Outdoors: Fancy footwork

When I first met Milestone Press Publisher Mary Ellen Hammond, she asked me why I wanted to write a hiking guide to the Carolina mountains. Was I hoping to make some money? The answer had better be “no,” because virtually no one makes a living this way.

Well charted: GPS tracking matched actual hiking routes with existing maps. GPS track courtesy Danny Bernstein

Johnny Molloy, who's penned more than 30 outdoor guidebooks, says he still makes less than $30,000 a year.

But I wanted to write a guidebook because you can't really understand a place until you have to explain it to others.

So I bought a new GPS device, tested it and got ready. Equipped with a camera, the GPS clipped to my pack, a compass around my neck, and a digital recorder and notepad in my pocket, I went hiking.

On the trail

Compared with tracking a gazillion details, the actual hiking is the easy part. I take copious notes — and, trying to focus on the reader's hike, not mine — I don't mention the weather, my hiking pals or what I'm snacking on.

I stop at visitor centers to learn about local conditions, view the exhibits and talk to rangers. I write up the hikes as I do them. If I mention a side trail to a waterfall or cabin, I include that distance. All my hikes are on maintained trails: With thousands of miles of official trails here, there's no need to trespass on private land or go bushwhacking.

Jim Parham, the author of Milestone's inaugural series (Off the Beaten Track), saw a need for books on cycling in Western North Carolina. While working for the Nantahala Outdoor Center, he noted, “Folks in the store were spending a lot of time giving out advice to the many mountain bikers who were showing up in the late '80s and early '90s. People said there needed to be a mountain-bike guidebook for the area, and I wrote one.” For Jim, the best thing about writing guidebooks is having an excuse to explore new places and see things he's never seen before. “The most annoying thing about writing guidebooks is having to ride in bad weather just to get things done,” he says.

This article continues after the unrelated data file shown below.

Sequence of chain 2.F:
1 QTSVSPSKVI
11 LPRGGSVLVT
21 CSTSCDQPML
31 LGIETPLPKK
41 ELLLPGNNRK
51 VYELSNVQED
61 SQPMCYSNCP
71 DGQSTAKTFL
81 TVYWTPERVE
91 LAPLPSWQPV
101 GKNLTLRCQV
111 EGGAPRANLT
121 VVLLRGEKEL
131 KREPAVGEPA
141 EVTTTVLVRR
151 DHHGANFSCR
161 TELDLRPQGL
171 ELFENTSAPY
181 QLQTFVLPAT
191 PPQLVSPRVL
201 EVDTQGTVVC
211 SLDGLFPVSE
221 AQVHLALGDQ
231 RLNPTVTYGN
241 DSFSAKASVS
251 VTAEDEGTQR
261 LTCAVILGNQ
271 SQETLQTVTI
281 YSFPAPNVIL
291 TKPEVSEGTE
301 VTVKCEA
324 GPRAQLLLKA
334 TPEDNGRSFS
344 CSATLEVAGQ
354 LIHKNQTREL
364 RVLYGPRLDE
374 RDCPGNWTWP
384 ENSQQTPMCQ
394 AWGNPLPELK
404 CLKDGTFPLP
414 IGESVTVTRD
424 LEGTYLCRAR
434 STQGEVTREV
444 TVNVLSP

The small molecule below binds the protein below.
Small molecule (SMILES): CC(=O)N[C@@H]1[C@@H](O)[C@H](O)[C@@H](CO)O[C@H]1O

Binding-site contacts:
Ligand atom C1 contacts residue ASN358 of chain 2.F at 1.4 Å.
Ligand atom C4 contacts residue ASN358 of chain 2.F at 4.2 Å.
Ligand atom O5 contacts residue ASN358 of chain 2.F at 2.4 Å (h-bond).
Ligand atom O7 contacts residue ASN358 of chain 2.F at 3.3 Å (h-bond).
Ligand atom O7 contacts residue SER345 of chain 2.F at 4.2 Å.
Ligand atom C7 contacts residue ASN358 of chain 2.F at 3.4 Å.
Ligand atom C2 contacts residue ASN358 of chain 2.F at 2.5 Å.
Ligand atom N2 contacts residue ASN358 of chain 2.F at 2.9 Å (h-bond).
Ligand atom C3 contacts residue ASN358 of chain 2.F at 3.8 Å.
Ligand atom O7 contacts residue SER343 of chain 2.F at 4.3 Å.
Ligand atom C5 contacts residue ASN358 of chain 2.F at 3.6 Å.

Luckily, I'm not as bothered by rain or cold, since my feet are firmly on the ground, and you can hike comfortably all year here.


At home, I download everything into my computer, holding my breath when I transfer my GPS track. Is it good? Have I marked the highlights I'm writing about, such as trail junctions, cabins or waterfalls? The boring part is listening to myself repeatedly while transcribing my notes.

Every route requires an angle. What makes this trail worth hiking? Historical home sites? Outstanding autumn flowers? A waterfall? In our mountains, flat terrain is enough to make a hike special (the Pink Beds and Laurel River, for instance). Each trail description needs to provide more than “turn left/turn right” directions, and I must avoid over-the-top superlatives (go easy on “magnificent” and “outstanding”). I try to explain what I see, and though I ask questions of everyone, I try to get the definitive answers from rangers, books and official Web sites.

After I hand my editor the text, photos and maps, she sends them back with dozens of questions I have to resolve. “I wasn't clear here,” “Joe-pye weed has a dash on page 248 but not on page 300,” and “What's the exact name of this gap?”


Writing, though, is only part of the job. Marketing might be the other 90 percent. With each book, I've updated my Web site, sending out post cards and printed bookmarks to a huge mailing list. I wrote a personal letter announcing my book and offering to give a slide show, which I sent to more than 150 stores.

By my second book, stores were inviting me. At several events, only four readers showed up (they got a private tutorial about hiking in the WNC mountains). At others, I had standing-room-only crowds.

Often someone will flip through my book and ask, “Did you do all these hikes?” How else does one write a guidebook? They also want me to suggest easy hikes. And inevitably, I hear this question: “What's your next book going to be about?”

“What do you think it should be?” I reply.

“Easy hikes for old geezers,” most folks say. Perhaps there's some potential there …

[Hike leader and outdoors writer Danny Bernstein is the author of Hiking North Carolina's Blue Ridge Heritage. She can be reached at danny@hikertohiker.com.]

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